Dart is said to be the fastest language available for building Android and iOS apps as a cross-platform solution. Tests have been done in terms of rendering components between the likes of Xamarin (now known as .net maui), and PhoneGap. It’s also one of the fastest languages available (assembler is arguably faster) due to it compiling to the device’s native ARM / x86 CPU instructions rather than Just in Time interpreted bytecode eg: Android

Now available for Windows with Flutter 3
In addition to having access to building apps for the ‘big boys’ in iOS and Android, we also get support for Windows with Flutter 3. This is in addition to support for Linux, MacOS, and of course web

Hot reload
Being an old-timer of sorts having to compile and wait for UI things to load, there’s something magical about changing code and instantly seeing the results. SwiftUI has been on this (when it works – it’s a bit fickle at the best of times), and Jetpack Compose has had a lot of love added for support for hot reload.
This alone can rapidly influence the speed of the development of components and elements that the app needs.

Flutter tutorial support
I was blown away by the quality of video content on the FlutterDev YouTube channel. The content concepts are easy to follow along and can get any engineer up and running while binge-watching their moreish videos.

The Cons and limitations of Flutter

Machine taxing environment
Any iOS engineer would quickly agree that running Xcode alone, on top of compilation duties, running simulators etc, can often bring MacBooks to a grinding halt.

Add to that the need to run either Android Studio or Visual Studio Code alongside Xcode at times will test the patience of any zen-engineer.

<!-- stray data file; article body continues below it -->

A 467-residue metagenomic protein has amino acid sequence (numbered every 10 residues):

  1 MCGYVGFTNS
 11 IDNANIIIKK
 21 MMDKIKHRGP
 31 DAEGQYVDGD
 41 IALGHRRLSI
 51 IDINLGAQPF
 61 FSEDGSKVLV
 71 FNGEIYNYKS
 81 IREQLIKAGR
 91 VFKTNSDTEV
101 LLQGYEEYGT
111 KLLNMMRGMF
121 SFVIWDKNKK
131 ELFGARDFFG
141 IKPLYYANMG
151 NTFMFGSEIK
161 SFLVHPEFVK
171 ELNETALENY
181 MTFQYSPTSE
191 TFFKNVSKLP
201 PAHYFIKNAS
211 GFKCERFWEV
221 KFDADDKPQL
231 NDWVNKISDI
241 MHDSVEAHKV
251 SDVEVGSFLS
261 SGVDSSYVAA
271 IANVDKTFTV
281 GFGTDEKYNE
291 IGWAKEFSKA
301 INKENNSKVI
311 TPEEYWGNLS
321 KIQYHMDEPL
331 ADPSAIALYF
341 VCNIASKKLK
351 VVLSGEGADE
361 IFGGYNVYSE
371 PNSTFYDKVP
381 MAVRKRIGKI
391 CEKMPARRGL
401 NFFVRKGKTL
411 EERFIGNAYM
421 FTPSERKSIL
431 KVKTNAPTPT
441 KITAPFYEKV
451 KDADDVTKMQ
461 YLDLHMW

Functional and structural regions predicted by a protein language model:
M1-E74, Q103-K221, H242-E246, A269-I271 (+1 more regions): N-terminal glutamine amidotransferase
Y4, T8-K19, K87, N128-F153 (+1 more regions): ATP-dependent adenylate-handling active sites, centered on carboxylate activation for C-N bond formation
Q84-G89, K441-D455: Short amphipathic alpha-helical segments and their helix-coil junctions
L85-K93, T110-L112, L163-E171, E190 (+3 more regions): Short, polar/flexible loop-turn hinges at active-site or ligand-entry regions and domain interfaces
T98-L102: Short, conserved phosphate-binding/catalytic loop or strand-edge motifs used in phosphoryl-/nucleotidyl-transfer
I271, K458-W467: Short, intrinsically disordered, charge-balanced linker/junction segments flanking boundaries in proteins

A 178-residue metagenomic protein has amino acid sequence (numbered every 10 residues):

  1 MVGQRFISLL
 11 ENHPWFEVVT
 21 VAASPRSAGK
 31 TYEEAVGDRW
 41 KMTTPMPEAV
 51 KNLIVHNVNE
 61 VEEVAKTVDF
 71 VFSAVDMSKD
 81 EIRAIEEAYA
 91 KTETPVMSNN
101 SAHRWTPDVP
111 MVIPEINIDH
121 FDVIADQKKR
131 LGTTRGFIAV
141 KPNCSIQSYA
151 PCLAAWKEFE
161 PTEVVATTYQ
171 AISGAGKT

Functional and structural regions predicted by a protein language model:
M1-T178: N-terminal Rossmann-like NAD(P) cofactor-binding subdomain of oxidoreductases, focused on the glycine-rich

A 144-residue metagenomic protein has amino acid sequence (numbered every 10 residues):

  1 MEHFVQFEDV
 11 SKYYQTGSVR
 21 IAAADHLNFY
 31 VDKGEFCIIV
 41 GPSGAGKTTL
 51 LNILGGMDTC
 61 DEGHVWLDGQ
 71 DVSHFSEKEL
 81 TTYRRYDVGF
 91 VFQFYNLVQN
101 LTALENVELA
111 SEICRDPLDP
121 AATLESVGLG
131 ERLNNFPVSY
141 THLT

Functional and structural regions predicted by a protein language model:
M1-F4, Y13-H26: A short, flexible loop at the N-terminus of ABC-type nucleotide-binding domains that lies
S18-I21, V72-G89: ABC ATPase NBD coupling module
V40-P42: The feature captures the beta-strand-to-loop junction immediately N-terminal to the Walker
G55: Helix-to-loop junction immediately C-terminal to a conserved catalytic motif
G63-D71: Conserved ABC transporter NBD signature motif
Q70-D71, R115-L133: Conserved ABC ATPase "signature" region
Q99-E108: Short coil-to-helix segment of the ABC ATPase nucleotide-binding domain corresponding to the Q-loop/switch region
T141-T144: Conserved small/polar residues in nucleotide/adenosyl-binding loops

Few Flutter engineers in the market
Native mobile developers have been growing over the past decade; both iOS and Android have almost a 10-year head start, which makes Flutter relatively immature. It’s understandable that there are so few Flutter engineers in the wild. It’s been reported that of the mobile development community, only 5% can be attributed to Flutter engineers, which is twice that of React native engineers.

The flow-on effect of this is a lack of support in the community for troubleshooting strange issues or examples on Stackoverflow and other similar code-sharing platforms.

Given this project, we had the advantage of an existing team that had flutter experience, and this was the biggest selling point. This in terms negated this Con, so made Flutter a compelling choice.

However, on the other hand, supporting engineers and other peripheral team members weren’t as well-versed in Flutter

Is Flutter Cheaper?

One of the selling points is that you’re writing code once to automagically get it for two (or more if you include Windows, MacOS, Linux and web) platforms.

The problem is that MOST documentation to bring engineers up to speed is centric to using the default Flutter design of material design.

This is a two-fold problem:

  • Your app starts looking and feeling like an Android app or a Google website, even if your user base might well be weighted to iOS like most Australian apps.
  • The single expected code base quickly becomes an IF THEN ELSE breeding ground.

The team starts celebrating the win that the app is starting to take shape until you realise it’s not quite as ‘native’ looking for iOS. In 2023, 60% of mobile users use iOS in Australia. That might remind you to cater for a suitable experience for your majority of users. iOS users will be confused with a toggle that looks like an Android one. So you have to start shifting tact. Refactoring. That means cost and, more importantly, time! Most projects are governed based on fixed times or looming deadlines.